Everybody likes to get a good deal.
In the investment world, advisors regularly are pitched ETFs that save their clients a basis point or two compared with similar products. How much weight should those expense ratios carry?
“It’s always a consideration,” says Mark DiGiovanni, founder of Marathon Financial Strategies in Grayson, Ga. Even so, he says, “I can’t imagine too many situations where a one basis point difference is going to tip the scales one way or the other.” DiGiovanni says that other factors, such as the size of the ETF and the ease of buying and selling shares, are also important.
“One of the reasons many people have moved away from mutual funds to use ETFs is the cost savings,” says Roy Blumberg, a partner at Horatio Street Wealth Management in Malvern, Pa.
But Blumberg also adds caveats. He notes that moving from one ETF to another with a slightly lower expense ratio usually isn’t justified in a taxable account. And he cautions that similar-looking ETFs can be poles apart. Blumberg cites the example of two frontier, or “pre-emerging,” market ETFs that have “very different weightings,” resulting in a significant divergence in performance. “Make sure you’re getting the ETF that does what you want it to do,” he says.
Many advisors also consider an ETF’s bid-ask spread when buying or selling. But Blumberg says that should be a secondary consideration. “It becomes a little bit less of an issue for a long-term investor if you pay a penny or two more for something,” he says.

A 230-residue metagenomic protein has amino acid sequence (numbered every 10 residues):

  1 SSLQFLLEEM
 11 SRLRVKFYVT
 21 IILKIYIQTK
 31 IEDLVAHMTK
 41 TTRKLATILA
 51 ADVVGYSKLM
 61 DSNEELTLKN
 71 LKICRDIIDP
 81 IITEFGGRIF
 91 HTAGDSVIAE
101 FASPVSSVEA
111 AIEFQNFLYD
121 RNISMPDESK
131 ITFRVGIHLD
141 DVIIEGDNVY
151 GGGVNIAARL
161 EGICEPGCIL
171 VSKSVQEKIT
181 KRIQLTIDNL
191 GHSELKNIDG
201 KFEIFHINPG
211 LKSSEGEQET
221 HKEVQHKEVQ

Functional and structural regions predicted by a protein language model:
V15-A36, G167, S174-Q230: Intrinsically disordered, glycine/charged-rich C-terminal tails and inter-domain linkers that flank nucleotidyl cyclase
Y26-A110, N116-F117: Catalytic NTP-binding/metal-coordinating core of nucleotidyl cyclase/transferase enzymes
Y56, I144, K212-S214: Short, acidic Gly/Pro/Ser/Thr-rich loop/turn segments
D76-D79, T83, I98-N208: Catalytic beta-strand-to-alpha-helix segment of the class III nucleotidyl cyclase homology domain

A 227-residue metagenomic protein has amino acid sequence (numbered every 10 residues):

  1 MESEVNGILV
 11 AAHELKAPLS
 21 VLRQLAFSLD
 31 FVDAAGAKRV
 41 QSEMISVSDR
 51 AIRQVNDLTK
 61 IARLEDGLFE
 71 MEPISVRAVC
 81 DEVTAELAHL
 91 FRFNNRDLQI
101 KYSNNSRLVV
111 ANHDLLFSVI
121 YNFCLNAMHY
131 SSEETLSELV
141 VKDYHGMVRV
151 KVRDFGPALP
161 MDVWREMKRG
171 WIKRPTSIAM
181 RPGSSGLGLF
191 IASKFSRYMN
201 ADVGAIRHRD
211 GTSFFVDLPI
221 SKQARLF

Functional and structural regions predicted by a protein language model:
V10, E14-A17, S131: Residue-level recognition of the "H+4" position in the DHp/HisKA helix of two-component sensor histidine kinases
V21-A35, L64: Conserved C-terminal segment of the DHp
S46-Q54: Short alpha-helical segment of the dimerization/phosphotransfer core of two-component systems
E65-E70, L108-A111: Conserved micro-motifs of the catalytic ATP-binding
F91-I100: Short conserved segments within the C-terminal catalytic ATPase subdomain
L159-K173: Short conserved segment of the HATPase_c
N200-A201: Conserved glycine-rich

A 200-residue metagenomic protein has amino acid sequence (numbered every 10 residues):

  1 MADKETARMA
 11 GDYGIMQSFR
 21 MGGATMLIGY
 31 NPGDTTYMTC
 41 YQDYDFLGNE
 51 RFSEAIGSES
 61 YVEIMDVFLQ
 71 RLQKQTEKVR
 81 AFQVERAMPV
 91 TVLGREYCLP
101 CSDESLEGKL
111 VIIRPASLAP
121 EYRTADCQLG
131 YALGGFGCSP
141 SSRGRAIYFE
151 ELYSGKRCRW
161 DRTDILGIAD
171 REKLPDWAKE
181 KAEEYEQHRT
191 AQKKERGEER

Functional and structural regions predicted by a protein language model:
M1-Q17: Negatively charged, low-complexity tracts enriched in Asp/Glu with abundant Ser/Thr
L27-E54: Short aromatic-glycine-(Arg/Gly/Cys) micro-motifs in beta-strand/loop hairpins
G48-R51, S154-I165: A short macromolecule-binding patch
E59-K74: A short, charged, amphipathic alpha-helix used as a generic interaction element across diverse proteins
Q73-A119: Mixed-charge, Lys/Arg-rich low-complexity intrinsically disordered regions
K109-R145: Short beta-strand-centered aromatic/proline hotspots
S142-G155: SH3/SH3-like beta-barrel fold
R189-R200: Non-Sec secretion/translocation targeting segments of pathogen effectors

On the other hand, that expense ratio is always there. “You’re going to pay the management fee over and over again,” he adds. Blumberg says that lower ETF fees are part of the discussion he has with new clients. He tells them that a fee not paid is money going “right back into your pocket.”
Although DiGiovanni keeps expense ratios in mind when selecting investment products, he contends that saving a few basis points “isn’t really what we’re about. If you’re doing everything else, when you get down to that point, well that’s great.”
Over the long term, DiGiovanni says, it’s more important to create a proper asset allocation and to persuade the client to put enough money into savings every pay day. “Putting in 6% instead of 5% is going to do a lot more to get you to reach your goals than saving a couple of basis points on the expense ratio,” he says.
Joseph Lisanti, a Financial Planning contributing writer in New York, is a former editor-in-chief of Standard & Poor’s weekly investment advisory newsletter, The Outlook.
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